Juris Doctor 79 of 215

It is a pleasant coincidence to be in the midst of my Constitutional Law studies regarding State power in American Federalism and reading about the Supremacy Clause. The reason I bring this up is all over the national and local news regarding the passage of the landmark health-care legislation this past March 21, 2010. What I find so interesting is that a few State Attorney generals intend on challenging the new legislation on what appears to be primarily based upon whether or not it violates the Constitution. It seems that the angle is the “Individual Mandate” provisions requiring all citizens to have some form of insurance coverage. From a certain point of view, this puts the government in the business of forcing people into private business transactions with insurance companies. Who takes well to being forced into something like this right? Well what is the interesting counter point is that a person who has opted out of coverage and then needs the services of a hospital can and usually does go straight to the emergency room where the American tax paying citizen foots the bill. That should not sit too well with the American tax payer. So the “Individual Mandate” imposes a tax on those who refuse to secure coverage and this reasonably and quite fairly casts a nice net on the folks out there who think nothing of ripping cash off that governmental money tree that apparently exists. I say right on. In my experience, money doesn’t grow on trees and as individuals, as countrymen and women, we need to do the right thing instead of the easy self serving thing.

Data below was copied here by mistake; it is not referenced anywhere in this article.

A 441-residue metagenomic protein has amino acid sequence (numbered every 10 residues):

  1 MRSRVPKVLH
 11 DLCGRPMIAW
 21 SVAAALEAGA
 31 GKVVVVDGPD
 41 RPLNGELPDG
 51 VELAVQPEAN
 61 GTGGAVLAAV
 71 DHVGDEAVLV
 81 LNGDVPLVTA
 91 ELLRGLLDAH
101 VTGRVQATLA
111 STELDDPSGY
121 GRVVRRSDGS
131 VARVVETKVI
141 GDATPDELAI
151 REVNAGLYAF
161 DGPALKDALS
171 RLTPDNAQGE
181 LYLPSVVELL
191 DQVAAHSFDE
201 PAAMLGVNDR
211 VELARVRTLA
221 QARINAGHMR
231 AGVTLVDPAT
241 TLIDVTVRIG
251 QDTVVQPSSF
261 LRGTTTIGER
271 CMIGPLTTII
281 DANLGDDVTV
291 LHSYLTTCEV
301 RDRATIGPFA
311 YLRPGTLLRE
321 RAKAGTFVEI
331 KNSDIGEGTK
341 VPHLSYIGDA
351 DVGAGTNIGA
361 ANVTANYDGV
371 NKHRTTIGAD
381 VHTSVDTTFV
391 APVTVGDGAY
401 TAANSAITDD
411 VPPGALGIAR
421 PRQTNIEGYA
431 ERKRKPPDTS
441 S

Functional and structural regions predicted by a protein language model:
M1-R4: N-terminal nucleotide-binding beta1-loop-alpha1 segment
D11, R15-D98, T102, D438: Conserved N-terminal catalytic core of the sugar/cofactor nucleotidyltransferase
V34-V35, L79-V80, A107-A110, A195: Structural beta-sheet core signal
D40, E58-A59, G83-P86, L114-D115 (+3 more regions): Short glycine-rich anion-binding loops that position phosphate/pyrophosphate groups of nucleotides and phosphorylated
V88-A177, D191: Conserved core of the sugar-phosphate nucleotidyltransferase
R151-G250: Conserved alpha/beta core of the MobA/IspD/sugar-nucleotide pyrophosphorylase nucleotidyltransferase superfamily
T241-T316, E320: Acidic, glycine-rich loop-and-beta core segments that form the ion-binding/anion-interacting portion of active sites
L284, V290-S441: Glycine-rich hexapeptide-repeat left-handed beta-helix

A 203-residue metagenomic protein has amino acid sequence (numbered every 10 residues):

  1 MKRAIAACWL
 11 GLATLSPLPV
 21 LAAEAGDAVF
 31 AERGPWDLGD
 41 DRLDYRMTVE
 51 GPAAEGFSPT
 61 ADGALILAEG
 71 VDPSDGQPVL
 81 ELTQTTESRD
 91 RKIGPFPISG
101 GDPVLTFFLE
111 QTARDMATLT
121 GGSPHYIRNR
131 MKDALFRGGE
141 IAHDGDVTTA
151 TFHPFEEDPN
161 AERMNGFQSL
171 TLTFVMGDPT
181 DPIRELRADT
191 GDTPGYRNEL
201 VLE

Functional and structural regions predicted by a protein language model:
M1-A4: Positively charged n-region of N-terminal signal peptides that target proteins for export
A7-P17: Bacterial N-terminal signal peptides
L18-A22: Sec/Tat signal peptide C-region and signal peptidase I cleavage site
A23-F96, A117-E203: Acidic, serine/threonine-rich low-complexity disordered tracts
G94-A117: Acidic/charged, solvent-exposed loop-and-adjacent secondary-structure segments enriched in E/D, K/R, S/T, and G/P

Back to the books.